When Vanessa Kelly concluded her Improper Princesses series with The Highlander’s Princess Bride, which featured a sprawling family of gorgeous, eligible Scottish men, it seemed fated by the romance gods that the Kendrick family would play a part in her next book.
Lo and behold, The Highlander Who Protected Me is Kelly’s first book in a new series which will tell the love stories of the wild, but eminently lovable Kendricks, starting with ex-soldier Royal and the British heiress he’s sworn to protect.
With the fourth season of “Outlander” only days away, Kelly told us why there will always be fans of men in kilts.
The long wait for the return of “Outlander”—or Droughtlander, as some fans referred to the seemingly interminable passage of time—is almost over. Soon our favorite Highlander and his sassy sassenach will return to the small screen with their exciting adventures. Cue up the mania for all things Scottish!
That mania extends to readers as well, with their insatiable love for Highlander and Scottish romance. Even as other historical romance genres wax and wane, Scottish romance remains popular. Why do readers love it, with a particularly steadfast devotion to the Highlander hero archetype?
Let’s start with Scotland itself, especially the Highlands. They are a place of astounding beauty, what the Romantic poets would have characterized as awesome in the original sense of the word—inspiring awe. Scotland is a land of myth and magic, rich in cultural traditions and history. As Diana Gabaldon said in an interview, “there are stories under every rock in Scotland.”
That sense of Highland magic and story is beautifully captured in Outlander and its TV adaptation. Who can forget the mythic dance at Craigh na Dun on the Eve of Samhain, or the dramatic settings of loch, mountain and sky that form the backdrop of so many Scottish-set tales? The reader senses that almost anything could happen in the Highlands, not the least of which is stumbling upon a rugged Highlander with a brogue (let’s not underestimate the appeal of that brogue).
Ruggedness is a key element to the appeal of the Highlander hero. When it comes to manly men, it’s hard to find a more fitting archetype. Highlanders have to be rugged. They confront a physically challenging landscape, an often-wretched climate and frequent attacks from outsiders—or sometimes battles among themselves, quite honestly. Before the English invaded Scotland, clan often fought clan. The Scots could be notoriously argumentative and grudges led to feuds that lasted for decades, especially when a clan’s honor was at stake (this is a theme in my latest book).
You certainly won’t find our Highlander hero sitting around the gentlemen’s club, getting sloshed on brandy and staggering home to his plush bed, waiting for the over-worked valet to pull off his exquisitely polished boots. No, our heroes are facing down the elements, the enemy and sometimes each other. They are the epitome of the competent, courageous and canny alpha male.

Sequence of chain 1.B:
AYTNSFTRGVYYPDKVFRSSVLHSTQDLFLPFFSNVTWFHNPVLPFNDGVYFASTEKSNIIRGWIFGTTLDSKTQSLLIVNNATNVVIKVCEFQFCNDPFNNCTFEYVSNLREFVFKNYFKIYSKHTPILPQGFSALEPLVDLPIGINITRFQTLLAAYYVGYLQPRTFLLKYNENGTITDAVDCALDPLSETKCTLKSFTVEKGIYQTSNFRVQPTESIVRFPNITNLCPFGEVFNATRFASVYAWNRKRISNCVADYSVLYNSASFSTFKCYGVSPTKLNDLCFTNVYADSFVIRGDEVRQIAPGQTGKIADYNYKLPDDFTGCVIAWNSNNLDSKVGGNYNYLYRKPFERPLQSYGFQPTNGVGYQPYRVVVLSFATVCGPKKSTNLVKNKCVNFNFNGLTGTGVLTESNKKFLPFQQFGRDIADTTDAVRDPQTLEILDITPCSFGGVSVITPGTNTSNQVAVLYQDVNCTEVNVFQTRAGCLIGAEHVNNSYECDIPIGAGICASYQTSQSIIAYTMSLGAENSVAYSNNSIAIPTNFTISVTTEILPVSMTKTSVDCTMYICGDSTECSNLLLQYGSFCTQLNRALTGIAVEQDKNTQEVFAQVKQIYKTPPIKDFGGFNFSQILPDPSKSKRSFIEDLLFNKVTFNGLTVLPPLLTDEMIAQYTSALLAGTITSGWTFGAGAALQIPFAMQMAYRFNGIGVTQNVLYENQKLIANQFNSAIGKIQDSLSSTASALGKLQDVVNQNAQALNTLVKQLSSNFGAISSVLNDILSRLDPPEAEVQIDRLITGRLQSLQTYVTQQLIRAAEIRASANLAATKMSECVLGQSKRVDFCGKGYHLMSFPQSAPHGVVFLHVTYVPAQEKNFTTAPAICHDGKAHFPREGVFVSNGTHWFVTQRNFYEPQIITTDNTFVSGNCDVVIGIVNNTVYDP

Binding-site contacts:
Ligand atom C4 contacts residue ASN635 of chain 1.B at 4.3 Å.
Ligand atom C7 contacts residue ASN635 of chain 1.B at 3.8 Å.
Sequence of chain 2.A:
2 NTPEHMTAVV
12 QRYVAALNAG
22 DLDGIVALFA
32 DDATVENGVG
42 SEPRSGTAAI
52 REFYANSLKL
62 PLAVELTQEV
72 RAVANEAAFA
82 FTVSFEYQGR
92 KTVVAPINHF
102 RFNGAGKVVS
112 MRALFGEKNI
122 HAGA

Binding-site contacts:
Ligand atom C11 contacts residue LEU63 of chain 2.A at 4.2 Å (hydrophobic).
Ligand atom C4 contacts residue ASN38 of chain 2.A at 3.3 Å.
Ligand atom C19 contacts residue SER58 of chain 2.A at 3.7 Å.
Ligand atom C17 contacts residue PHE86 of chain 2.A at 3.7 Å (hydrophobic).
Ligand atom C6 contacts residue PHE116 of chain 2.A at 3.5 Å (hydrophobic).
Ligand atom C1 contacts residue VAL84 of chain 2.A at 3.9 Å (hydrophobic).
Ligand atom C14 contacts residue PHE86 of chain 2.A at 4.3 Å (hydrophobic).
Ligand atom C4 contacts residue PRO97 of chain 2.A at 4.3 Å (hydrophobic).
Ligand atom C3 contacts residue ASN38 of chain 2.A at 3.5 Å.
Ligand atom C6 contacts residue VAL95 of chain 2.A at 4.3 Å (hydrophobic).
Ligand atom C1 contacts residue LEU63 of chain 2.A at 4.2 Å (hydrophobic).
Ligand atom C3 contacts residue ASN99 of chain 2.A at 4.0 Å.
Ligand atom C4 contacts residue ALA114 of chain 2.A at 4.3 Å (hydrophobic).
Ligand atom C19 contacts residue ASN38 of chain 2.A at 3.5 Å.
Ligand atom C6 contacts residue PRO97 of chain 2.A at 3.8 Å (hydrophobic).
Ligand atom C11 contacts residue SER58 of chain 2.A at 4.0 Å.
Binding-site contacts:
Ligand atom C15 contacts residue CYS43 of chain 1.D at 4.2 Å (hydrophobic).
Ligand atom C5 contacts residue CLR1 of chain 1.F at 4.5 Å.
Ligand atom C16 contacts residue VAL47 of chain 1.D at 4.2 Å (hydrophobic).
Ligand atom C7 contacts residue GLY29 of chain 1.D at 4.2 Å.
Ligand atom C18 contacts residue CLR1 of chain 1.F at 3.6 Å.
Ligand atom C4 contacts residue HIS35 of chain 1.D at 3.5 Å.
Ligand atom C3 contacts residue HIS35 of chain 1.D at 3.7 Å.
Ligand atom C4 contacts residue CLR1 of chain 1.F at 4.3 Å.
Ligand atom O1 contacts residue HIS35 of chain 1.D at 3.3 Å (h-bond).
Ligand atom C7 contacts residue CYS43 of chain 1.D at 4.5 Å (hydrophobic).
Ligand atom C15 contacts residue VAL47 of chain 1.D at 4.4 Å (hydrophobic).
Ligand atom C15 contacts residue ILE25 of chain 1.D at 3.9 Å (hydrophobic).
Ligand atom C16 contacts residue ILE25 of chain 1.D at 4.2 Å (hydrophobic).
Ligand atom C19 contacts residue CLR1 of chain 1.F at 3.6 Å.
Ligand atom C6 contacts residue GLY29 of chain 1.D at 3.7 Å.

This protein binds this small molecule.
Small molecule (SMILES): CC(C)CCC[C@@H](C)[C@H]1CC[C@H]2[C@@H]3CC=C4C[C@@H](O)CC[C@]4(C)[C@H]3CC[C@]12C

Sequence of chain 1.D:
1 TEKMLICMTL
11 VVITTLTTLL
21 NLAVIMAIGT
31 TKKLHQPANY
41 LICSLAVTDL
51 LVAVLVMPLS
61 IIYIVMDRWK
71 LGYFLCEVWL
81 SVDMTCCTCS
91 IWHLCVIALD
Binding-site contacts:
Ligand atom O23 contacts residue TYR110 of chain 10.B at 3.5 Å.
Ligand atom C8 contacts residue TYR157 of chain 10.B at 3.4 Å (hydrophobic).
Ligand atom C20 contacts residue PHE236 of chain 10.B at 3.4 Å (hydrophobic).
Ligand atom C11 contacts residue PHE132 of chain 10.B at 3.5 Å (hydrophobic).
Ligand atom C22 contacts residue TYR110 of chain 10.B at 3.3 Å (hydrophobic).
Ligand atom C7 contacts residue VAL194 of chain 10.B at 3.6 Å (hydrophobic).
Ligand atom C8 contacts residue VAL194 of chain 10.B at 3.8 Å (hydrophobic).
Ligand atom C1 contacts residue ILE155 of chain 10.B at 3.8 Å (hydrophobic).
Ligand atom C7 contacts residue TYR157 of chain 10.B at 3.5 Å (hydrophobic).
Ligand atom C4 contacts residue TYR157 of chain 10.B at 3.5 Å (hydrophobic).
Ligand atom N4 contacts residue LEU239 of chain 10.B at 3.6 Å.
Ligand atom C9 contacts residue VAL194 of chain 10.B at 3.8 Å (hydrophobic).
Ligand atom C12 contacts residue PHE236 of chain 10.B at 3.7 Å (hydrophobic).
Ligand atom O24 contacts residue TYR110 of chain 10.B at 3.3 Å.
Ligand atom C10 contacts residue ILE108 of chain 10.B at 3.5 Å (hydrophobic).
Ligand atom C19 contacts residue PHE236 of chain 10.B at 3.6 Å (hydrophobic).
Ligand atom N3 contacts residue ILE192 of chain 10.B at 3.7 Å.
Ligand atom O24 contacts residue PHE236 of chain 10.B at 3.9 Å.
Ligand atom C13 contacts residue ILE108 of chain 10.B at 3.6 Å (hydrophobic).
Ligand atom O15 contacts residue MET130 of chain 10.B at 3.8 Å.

And what does every good alpha male need? A strong, smart woman, of course. The archetypal Highlander hero is attracted to a verra strong woman, because he needs and wants her as much as she needs and wants him. Think of Jamie Fraser’s sister, for example. Jenny Murray is tough, smart and pretty, a classic Highland heroine who keeps the castle fires burning and takes no guff from her menfolk. They love her all the more for it, because they know she always has their backs.
For today’s romance reader, what could be better than a hero who truly appreciates a strong and capable woman?
Speaking of readers, I asked some of mine to list the qualities they most love in Highlander heroes. By far, the most important was loyalty—loyalty to family, to clan and to their women. These are men who fight for honor and love, and to protect their family and traditions, often against forces far superior in numbers and technology. As one of my readers noted, the English tried for decades to destroy the Highland culture. And even though they eventually did conquer the country and outlawed many Scottish traditions, they never truly conquered the soul of the Highlander.
Fiercely protective and committed to honor against all odds, the Highlander hero is the ultimate romantic. Even when he knows the cause is lost, he fights to the end, because he knows his fight is just. He’s willing to sacrifice everything, and rarely if ever takes the easy way out. That kind of self-sacrifice can be deeply, if often tragically, romantic.
The hero of my latest book, The Highlander Who Protected Me, is a true Highland warrior. Like Jamie Fraser, Royal Kendrick is a wounded warrior. But despite the damage he’s suffered to body and spirit, Royal remains true to the code of honor and loyalty, willing to make any sacrifice for family, clan and the woman he loves.
Coincidentally, my heroine is a sharp-witted, independent sassenach who, like Claire, chafes at the notion that she needs a man to protect her. In every way that matters, Lady Ainsley Matthews is Royal’s equal. When she does need a man to shield her from a truly terrible set of circumstances, she turns to her rugged Highland hero, knowing he won’t let her down.
Fierce, loyal, protective, honourable, courageous—these are the bedrock qualities that make the Highlander hero so special, and consistently bring readers back to the romance and magic of the Scottish Highlands.
Finally, let’s not forget the kilts. Always and forever the kilts.